Now to get the ball rolling!
Your link to the stars

Strained relations with Germany

Germany bars Malawi journalists
By Nyasa Times
Published: June 1, 2011
Germany minister cancels Malawi visit over governance concerns</em>

Got this very upsetting article in my mail this morning. It looks like a very shortsighted view from a great and powerful nation.
Encouraging and empowering journalists lood like such a positive move by the Germans, but, to me, this is not a positive move.
Theres always hope though.
Malawians have started to feel the pinch of the strained relations between the DPP led government and its international partners after the International Institute for Journalism (IIJ) of Germany – has barred Malawian journalists from applying for one its course saying the southern African country is not a German partner.

The development comes barely a few months after the German government suspended aid to the impoverished Malawi as sanctions against President Bingu wa Mutharika’s dictatorial rule.

The donors are concerned with violation of freedom of the press and expression, lack of accountability and human rights abuses.

Nyasa Times impeccable sources say the German Embassy will close its mission in Malawi in the next 12 months. And yet the application form is supposed to be submitted to the German embassy in the respective home country.

“Sorry for the mistake…unfortunately. Apologies! Unfortunately, we have to tell you that your home country does not belong to the list of countries a partner country in the frame of German Development Cooperation,” reads an email response from Sabine Emmerich IIJ Project Manager based in Bonn, Germany made available to Nyasa Times.

The International Institute for Journalism (IIJ) early this month announced a training course “Reporting Politics: Good Governance, Investigating Policies, Covering Elections” to be held in Berlin from October 20 to November 29, 2011.
In the advertisement, Malawian journalists were among those from several countries such as Afghanistan, Bangladesh, Cambodia, Indonesia, Kenya, Rwanda, Uganda, Uzbekistan, Zambia and Zimbabwe that are eligible.

But in the latest advert Malawi has been struck off the list.

Emmerich said the IIJ has to focus its training activities on a limited number of partner countries in Africa and Asia because its capacity does not allow to cover the necessities of a great number of countries.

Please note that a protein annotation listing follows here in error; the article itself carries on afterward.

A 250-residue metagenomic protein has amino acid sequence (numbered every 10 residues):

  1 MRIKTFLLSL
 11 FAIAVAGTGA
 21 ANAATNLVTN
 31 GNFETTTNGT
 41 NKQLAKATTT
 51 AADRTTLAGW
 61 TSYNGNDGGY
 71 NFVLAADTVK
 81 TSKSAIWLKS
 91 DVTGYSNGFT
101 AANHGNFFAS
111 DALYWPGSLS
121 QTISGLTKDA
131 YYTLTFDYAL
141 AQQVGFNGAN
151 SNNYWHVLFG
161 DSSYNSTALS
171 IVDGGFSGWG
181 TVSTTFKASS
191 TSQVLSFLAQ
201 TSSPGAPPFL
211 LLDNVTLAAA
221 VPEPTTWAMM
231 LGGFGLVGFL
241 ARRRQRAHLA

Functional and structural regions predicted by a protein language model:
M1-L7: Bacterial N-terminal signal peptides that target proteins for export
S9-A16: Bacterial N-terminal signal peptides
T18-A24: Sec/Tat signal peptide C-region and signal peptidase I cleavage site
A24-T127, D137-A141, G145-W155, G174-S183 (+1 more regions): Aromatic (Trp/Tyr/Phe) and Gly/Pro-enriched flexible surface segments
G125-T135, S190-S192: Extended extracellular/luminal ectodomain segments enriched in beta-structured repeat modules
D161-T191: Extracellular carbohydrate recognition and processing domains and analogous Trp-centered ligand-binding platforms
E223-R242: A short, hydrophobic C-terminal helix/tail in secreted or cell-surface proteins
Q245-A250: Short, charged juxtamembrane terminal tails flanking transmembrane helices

“I am therefore very sorry to say that we cannot encourage you to apply. I regret that by mistake you received the announcement of this course although your country does not belong to the targeted countries. I am sorry not being able to give you better news and wish you all the best for your professional plans,” said Emmerich to one of Malawian journalist applicant.

The Media Institute of Southern Africa (MISA) Malawi Chapter expressed ignorance on the matter.—(Reporting by Andrew Nyayah, Nyasa Times)

Dancing with Umosa street children

Why I volunteered

Why I Volunteered

I wanted to come to Malawi to make a difference, to help people and communities to build wells for water and grow food and work physically hard to make a difference in Malawi. But now that’s not why I am here. My perceptions of Wells for Zoe have changed. It’s not about me working hard, digging wells, and it’s not about me making a difference. It’s about providing opportunities, support and encouragement for Malawians to make a difference for themselves.

Until now I have never imagined the importance of just being here, encouraging people, working with them, listening to them and even playing with them.

Today and yesterday the journalist students went to Zolo Zolo secondary school to facilitate a simple journalism workshop. It was amazing to see how the students enjoyed it and how they allow themselves to be free, to have fun working, to have fun dreaming and how inspired they were about the possibilities of education.

We exchanged emails and phone numbers with the students so that we can continue to work with them, to support and encourage them long after we leave. We will always be there for them.